Dunk doesn't get second thought
Brittney Griner remains nonchalant about dunk, but it jump-started Baylor's offense
BOWLING GREEN, Ohio -- You have no trouble believing Baylor coach Kim Mulkey -- she of the bright-gold game-day jacket -- when she says, "If I could dunk, I'd do back flips down the floor."
But you might find it hard to believe that someone who really can throw it down -- Baylor junior center Brittney Griner -- sometimes just doesn't think to do it. That's what Griner says: It doesn't always occur to her even when the chance is there. Mulkey, though, theorizes that Griner is a bit worried about whether observers might write or say something negative.
"I think she's scared to get excited sometimes and celebrate a dunk," Mulkey said. "I think she's gotten away from trying to be monstrous with going to the rim. I told her about two weeks ago, 'Even if you miss it, it sends a message: I'm here to play.' So it was good to see her do it."
Griner got her first dunk of this season -- and the sixth of her career -- about two minutes into the second half of No. 1 seed Baylor's 76-57 victory over No. 9 Florida on Monday at Bowling Green's Stroh Center. Odyssey Sims missed a 3-pointer, but then Baylor got the ball back after an offensive rebound by Kimetria "Nae-Nae" Hayden. She passed to Griner, who took one step and dunked with one hand.
Griner is the second woman to dunk in the NCAA tournament; Tennessee's Candace Parker did it twice in 2006. And while it created a buzz, Griner herself essentially shrugged. The dunk accounted for just two of her 25 points, is how she sees it. She was happier about her six blocked shots, one of which was a LeBron James-esque, perfect-timing swat from behind on a Florida fast break.
"Dunking is cool, but I really don't care too much about it," the 6-foot-8 Griner said. "My big thing is blocked shots; that's my favorite thing to do. I have a lot of opportunities to dunk; I'll jump up and my arm will be above the rim, but I'll lay it in. And then think, 'Oh, I should have dunked that.' Coach is trying to encourage me to think about it more.
"This one just came. I don't know -- I wasn't thinking about dunking it, but it just happened, really. She dumped it off to me, I palmed it and just went up."
It happened because it was the highest-percentage shot she had available and Griner's mind seems to automatically work that way now, as she's refined herself as a premiere center. She wasn't dunking to be flashy, but rather because her basketball instincts kicked in that it was the best way for her to score.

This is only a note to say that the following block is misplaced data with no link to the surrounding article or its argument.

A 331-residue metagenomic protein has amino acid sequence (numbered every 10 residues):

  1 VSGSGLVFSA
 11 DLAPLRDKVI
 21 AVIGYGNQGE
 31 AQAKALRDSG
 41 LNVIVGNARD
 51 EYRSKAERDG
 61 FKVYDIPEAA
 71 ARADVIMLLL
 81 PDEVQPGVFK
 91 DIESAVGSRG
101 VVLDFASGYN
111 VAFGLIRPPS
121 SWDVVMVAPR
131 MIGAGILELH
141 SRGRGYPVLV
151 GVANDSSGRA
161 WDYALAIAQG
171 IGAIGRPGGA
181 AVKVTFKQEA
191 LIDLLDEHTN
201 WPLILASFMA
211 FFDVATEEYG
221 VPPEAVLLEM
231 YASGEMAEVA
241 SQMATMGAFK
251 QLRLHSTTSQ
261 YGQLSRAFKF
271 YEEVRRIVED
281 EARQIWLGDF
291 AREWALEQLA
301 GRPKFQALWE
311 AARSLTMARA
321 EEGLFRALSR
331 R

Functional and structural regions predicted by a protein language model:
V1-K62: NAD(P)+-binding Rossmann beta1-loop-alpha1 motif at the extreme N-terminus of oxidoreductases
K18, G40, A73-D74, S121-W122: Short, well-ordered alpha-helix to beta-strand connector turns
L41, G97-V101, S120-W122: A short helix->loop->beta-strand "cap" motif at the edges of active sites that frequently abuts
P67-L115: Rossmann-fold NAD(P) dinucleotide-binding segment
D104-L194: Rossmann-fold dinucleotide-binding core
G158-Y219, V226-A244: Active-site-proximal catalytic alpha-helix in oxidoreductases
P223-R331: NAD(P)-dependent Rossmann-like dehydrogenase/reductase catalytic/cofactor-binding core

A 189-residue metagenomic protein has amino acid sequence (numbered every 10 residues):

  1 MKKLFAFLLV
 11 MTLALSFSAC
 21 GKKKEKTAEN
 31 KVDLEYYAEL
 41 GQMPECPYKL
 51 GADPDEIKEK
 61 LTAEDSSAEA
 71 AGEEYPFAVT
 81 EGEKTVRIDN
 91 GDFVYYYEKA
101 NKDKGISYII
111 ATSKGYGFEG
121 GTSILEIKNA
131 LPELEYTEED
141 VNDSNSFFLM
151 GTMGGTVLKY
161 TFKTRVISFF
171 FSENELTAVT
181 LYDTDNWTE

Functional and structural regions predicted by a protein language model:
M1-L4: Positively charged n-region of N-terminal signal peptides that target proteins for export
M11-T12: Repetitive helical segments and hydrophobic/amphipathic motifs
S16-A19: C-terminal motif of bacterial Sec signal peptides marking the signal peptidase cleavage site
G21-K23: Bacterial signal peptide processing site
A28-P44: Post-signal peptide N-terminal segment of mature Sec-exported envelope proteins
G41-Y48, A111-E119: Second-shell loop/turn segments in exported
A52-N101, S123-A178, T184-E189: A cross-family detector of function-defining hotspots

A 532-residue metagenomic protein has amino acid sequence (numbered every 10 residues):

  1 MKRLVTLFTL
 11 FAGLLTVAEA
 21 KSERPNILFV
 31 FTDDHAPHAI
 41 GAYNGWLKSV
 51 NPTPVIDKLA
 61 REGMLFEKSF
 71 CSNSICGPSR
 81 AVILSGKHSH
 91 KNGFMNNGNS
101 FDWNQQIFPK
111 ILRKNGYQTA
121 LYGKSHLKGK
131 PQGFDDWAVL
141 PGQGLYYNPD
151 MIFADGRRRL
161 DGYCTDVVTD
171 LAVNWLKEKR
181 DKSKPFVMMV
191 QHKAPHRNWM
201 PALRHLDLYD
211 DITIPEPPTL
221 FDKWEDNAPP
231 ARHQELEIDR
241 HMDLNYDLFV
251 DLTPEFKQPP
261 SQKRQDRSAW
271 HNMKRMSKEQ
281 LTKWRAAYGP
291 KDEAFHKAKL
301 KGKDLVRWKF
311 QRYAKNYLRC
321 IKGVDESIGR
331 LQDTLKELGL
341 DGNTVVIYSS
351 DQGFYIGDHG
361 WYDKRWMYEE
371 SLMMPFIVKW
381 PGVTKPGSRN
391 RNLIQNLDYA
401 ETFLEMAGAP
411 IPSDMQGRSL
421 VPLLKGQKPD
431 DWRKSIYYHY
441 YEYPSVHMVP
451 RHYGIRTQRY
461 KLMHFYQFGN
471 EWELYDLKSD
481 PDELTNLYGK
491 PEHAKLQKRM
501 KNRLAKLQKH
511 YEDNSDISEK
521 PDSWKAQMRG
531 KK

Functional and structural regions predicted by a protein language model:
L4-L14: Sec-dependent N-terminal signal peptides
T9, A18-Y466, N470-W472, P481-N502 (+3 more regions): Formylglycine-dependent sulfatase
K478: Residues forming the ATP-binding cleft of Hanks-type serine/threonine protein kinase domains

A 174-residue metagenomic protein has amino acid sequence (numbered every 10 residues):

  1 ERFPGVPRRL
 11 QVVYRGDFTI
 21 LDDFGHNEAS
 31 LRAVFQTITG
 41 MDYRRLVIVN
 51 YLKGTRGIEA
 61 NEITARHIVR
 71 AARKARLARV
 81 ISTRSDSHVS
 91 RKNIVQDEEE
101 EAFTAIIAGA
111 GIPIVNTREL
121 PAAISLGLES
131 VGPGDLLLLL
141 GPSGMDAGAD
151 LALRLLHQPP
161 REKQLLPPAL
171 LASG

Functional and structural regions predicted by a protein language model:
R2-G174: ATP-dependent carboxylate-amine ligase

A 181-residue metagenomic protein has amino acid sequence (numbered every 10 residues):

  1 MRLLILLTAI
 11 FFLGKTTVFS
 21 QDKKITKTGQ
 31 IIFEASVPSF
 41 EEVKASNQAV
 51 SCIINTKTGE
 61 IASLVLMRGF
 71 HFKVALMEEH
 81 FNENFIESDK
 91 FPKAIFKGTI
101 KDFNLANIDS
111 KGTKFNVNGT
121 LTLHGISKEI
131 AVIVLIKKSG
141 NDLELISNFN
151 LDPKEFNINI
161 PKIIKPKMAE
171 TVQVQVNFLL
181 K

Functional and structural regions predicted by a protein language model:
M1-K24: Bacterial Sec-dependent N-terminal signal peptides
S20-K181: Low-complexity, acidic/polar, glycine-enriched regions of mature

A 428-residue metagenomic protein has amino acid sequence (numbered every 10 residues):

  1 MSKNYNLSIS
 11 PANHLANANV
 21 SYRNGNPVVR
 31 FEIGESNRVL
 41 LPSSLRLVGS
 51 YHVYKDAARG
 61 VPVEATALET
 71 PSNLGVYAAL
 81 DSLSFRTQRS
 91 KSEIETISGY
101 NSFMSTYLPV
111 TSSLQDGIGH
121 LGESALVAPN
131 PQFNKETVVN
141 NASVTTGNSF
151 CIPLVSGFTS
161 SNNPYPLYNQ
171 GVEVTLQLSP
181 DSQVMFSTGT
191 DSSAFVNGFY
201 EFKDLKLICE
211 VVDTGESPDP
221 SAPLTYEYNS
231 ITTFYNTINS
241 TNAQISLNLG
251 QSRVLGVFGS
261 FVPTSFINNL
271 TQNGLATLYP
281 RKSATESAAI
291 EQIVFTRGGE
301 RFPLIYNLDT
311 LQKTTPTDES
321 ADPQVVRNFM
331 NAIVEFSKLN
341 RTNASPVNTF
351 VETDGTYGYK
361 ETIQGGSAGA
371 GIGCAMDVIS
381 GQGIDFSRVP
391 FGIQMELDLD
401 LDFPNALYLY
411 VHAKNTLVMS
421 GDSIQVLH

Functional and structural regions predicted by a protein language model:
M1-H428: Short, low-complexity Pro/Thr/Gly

However, considering that Baylor was up by "only" nine points at halftime and was looking to put a foot on the gas pedal against the pesky Gators, the dunk also seemed to serve as an accelerant for the Lady Bears. It put them up by 13 points, and they maintained a double-digit lead the rest of the way.
Despite the absence of the host Falcons (who did not make the tournament field this year) and de facto host Ohio State (upset by Florida in the first round), Bowling Green's new facility had a good-sized crowd on hand to see the No. 1 team and its star attraction, Griner.
She dunked to the fans' delight in warm-ups, but the real thing during the game of course brought a stronger reaction. Including from her teammates.
"Did you see Nae-Nae Hayden?" Baylor's Destiny Williams asked of her fellow junior's jubilant reaction to the Griner dunk. "She was shaking out there. I don't know what she was doing."
Hayden said, "It just fired us up and let us know that Brittney was focused. They were playing physical out there, and she went up strong. They were excited to play us, and we needed to match that. I feel like after the dunk, we started playing better defense, going to rim. So I think it did have an impact on us.
"Usually, in practice if she's by herself, she can dunk easily. But I think everybody got a little crazy because she dunked on somebody this time."
Griner, though, did not get crazy. Not over the dunk nor over the opening dozen minutes of the game when Florida's defense was doing everything possible to keep her from getting the ball.
Part of her improvement is the confidence she has even if teams are defending her well. She will find open teammates and count on the fact that, eventually, Baylor will break down its foes' best efforts and she will get her shots.
"In the beginning of the game, I didn't have too many touches, but it didn't faze me too much," Griner said. "I knew if I just stayed patient, I'd get the ball. The offense would come."
It turned out a dunk came, too. Even if Griner actually wasn't expecting that. It just came naturally.